Close up of Intel sign at their San Jose campus in Silicon Valley

Source: Sundry Photography / Shutterstock.com

Intel stock saw a substantial drop in 2020, lagging behind the broader semiconductor industry. INTC lost 16.1% in the year compared to a 49.8% increase in SOXX.

The company has also lost the top position among chipmakers as measured by market capitalization. The fact isn’t lost on its major investors. activist hedge fund Third Point has a $1 billion stake in Intel.

Last year, Third Point Chief Executive Daniel Loeb went after the company, arguing it needs to change in the interest of national security. He urged Intel to sell some of its acquisitions and divide design and manufacturing to take advantage of cost synergies.

Intel is aware of these issues. Supply challenges are a serious challenge that the U.S. firms need to maintain their pole positions within their industry. Intel is planning to spend $20 billion on two new chip factories in Arizona.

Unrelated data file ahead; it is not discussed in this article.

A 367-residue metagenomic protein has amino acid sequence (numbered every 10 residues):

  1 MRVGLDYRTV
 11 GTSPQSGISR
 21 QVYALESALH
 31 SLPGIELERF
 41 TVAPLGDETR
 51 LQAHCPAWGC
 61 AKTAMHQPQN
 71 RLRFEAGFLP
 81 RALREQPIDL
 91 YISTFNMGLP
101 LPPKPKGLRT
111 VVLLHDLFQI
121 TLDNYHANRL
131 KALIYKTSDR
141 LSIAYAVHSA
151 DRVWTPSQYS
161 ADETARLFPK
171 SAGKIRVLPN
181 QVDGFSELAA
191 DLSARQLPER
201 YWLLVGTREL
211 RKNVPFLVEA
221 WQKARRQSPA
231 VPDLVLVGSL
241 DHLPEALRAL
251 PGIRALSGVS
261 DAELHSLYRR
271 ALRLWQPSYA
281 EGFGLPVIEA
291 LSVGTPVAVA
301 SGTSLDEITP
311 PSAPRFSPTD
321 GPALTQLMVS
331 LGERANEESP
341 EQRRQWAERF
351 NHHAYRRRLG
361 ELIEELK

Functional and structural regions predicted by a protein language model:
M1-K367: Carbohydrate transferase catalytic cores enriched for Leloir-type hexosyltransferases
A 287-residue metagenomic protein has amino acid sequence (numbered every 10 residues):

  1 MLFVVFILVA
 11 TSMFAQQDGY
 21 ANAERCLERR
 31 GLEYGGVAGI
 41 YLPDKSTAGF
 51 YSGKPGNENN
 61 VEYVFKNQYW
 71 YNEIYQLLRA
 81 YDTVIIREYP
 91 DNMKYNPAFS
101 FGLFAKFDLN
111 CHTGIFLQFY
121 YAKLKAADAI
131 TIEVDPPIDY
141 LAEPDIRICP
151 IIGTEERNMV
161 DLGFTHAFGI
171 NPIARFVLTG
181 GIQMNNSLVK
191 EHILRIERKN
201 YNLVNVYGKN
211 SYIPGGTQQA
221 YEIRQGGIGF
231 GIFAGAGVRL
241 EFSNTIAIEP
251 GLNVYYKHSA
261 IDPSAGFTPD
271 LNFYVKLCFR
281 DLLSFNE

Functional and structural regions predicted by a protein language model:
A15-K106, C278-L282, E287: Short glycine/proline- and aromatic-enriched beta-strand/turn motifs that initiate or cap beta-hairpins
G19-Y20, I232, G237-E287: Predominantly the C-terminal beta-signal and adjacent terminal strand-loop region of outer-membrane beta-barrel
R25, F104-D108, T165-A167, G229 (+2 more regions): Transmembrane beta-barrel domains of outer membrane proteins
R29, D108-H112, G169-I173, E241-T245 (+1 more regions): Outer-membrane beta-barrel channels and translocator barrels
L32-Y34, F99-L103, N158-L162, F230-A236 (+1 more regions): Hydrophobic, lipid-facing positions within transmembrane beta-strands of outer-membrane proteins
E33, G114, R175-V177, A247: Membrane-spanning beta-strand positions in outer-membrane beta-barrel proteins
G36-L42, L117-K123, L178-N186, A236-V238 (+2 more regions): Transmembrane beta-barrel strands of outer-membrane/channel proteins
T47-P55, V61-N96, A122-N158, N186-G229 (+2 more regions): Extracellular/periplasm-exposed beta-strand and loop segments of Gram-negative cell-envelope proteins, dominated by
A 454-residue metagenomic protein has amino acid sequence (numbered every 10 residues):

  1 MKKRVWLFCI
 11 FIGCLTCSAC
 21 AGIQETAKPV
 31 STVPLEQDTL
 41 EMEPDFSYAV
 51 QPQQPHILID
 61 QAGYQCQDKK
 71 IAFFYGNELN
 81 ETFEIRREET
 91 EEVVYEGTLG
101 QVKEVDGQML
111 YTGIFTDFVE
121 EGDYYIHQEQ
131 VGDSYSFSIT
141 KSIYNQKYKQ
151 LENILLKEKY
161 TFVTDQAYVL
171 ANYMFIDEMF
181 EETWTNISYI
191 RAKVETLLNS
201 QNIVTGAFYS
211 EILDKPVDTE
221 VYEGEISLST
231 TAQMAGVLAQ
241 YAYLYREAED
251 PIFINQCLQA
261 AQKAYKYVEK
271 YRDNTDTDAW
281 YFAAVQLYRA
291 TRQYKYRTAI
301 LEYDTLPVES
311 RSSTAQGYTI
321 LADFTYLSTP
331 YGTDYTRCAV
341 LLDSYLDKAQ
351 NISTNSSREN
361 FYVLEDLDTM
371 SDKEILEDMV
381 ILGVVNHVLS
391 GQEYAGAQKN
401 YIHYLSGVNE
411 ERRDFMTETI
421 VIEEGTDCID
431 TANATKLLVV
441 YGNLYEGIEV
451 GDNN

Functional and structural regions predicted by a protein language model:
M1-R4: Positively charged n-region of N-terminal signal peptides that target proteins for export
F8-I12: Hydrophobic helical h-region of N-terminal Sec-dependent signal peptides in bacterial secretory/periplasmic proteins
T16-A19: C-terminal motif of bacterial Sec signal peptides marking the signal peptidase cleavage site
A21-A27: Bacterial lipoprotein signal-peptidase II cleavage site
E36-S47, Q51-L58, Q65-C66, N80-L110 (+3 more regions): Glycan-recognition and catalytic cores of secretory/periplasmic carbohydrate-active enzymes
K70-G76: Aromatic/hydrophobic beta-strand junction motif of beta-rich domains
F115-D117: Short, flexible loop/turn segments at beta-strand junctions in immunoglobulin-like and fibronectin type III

One thing to note here is that the company is focused on maintaining a strong U.S. presence instead of outsourcing advanced chip manufacturing to Taiwan and South Korea. That will pay dividends with the strong “Made in the USA” push that President Biden is focusing on.

One can understand the frustrations of major investors. But everyday investors should put faith in Intel’s strategy. Plus, in a red-hot investing space, the fact that shares are trading at 13.9 times forward price-to-earnings makes INTC stock one of my favorite semiconductors names out there. As a comparison, Nvidia and Advanced Micro Devices are trading at 45.5 times and 41.2 times, respectively. (See below)